The 2023 Open Championship: The Curious Case for Si Woo Kim
THE 2023 OPEN CHAMPIONSHIP: THE CURIOUS CASE FOR SI WOO KIM – Si Woo Kim has long been the darling of stats nerds and golf bettors. He cashes at long prices when he wins, and when he’s clicking, he has enough game to go all the way with the game’s elite.
It feels like he’s been on Tour, frustrating analysts and handicappers, for forever. And, in some ways it’s true since he first qualified through Q-School over a decade ago in 2012. What’s lost in that analysis, is that he’s still a player in his prime after ten years. I’m too am guilty of forgetting that he qualified for Tour membership at the age of seventeen.
Si Woo’s ceiling has been shown to be extraordinarily high. His win at the Players Championship in 2017 as a 21-year old gave us a glimpse at just how good he can be. In the final found of that tournament, he came from two strokes back, shooting 69 on a day when he was the only player in the top-5 — and one of two players in the top-10 — to break 70 in difficult conditions.
He’s collected four wins on four very different courses which is a testament to his versatility as a player. He’s struggled with confidence at times in his career, but those days seem to be moving into the rear-view, especially after his Sony Open win earlier in the season.
The problem with Si Woo has always been that his potential floor as a player is among the lowest of golf’s elite talent. He’s just as well known for melting down at the Masters in 2021, breaking his putter in a rage, and finishing the round using a 3-wood on Augusta National’s notoriously tricky greens, as he is for having one of the greatest swings in golf.
Things I’ve seen in those 20 rounds:
– Flawless 65s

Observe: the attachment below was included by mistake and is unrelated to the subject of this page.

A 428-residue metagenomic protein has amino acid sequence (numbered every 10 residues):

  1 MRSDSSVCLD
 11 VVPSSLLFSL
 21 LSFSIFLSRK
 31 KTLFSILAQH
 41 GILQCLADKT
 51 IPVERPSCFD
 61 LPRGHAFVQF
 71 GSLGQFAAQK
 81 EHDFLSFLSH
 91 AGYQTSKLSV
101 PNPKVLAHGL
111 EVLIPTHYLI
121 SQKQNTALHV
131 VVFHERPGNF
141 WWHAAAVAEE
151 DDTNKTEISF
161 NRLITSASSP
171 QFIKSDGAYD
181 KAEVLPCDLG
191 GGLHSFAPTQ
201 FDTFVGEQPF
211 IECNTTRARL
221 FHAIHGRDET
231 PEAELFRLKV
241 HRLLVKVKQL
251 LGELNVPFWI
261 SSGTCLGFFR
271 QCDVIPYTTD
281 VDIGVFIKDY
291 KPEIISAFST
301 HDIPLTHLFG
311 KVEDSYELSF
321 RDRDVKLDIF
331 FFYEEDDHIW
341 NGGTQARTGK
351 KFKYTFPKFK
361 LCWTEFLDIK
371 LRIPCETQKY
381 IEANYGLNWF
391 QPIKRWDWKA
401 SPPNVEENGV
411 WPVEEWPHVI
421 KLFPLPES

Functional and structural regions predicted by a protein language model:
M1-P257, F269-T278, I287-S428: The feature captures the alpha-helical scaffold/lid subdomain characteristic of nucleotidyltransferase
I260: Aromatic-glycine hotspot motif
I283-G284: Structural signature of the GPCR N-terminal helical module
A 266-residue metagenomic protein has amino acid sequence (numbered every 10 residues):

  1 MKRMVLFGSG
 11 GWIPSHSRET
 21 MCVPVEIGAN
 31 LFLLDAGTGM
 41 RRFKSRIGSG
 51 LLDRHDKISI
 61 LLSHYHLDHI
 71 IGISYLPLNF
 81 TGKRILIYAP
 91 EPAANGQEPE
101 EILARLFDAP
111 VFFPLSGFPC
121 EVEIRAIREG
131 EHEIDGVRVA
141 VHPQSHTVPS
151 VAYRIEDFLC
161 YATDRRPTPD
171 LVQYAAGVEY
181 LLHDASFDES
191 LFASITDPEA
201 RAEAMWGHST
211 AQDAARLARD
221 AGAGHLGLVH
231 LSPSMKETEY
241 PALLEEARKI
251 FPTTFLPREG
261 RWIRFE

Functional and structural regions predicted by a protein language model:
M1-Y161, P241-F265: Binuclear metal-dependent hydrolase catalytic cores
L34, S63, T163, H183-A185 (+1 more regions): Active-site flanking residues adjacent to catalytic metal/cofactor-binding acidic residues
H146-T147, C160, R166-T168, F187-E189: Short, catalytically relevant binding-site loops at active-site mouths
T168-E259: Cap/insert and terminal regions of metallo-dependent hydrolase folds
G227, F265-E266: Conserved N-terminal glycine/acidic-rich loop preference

– slice 5 woods from 215 to back left pins
– rounds completed putting with 3 wood
– wedges tossed in ponds
– no warm up before a Sunday round
It’s been a ride Si Woo 👌🏻 https://t.co/5Nd1MG69yn
— Mackenzie Hughes (@MacHughesGolf) May 10, 2023
The issue that makes him even more maddening from any sort of predictive standpoint is that his A-game often appears out of nowhere, and disappears with similar suddenness. Prior to the biggest win of his career in 2017, he had been a disastrous run of golf. In his previous 13 tournaments leading up to the Players, he’d missed six cuts — including the week before his victory — and withdrawn an additional three times.
In that span, of the four tournaments he completed four rounds in, he finished T72, T49, T30, and T22. There was nothing to suggest he was playing well, or was even in a space where you’d think he could compete, mentally or physically. Yet, there he was on Sunday.
If you want a more recent look at his form coming into a victory, we can look at his win earlier this year at the Sony Open. Prior to that win this season, he’d played four tournaments, finishing inside the top-25 just once (in his first tournament of the season).
Horses for Courses, but not for Si Woo
Si Woo Kim has notched four wins in a decade on Tour. That’s a decent career by most measures, particularly for a player in his age-28 season. We grow numb to those numbers because the young phenoms draw all of our attention, but he’s put together a solid career.
Typically, we can look at a player, as handicappers, and have a fairly good idea of what type of tournaments they can compete in. For instance, Kevin Kisner was typically a guy who could only be targeted on shorter-type courses where his lack of distance didn’t affect him as negatively.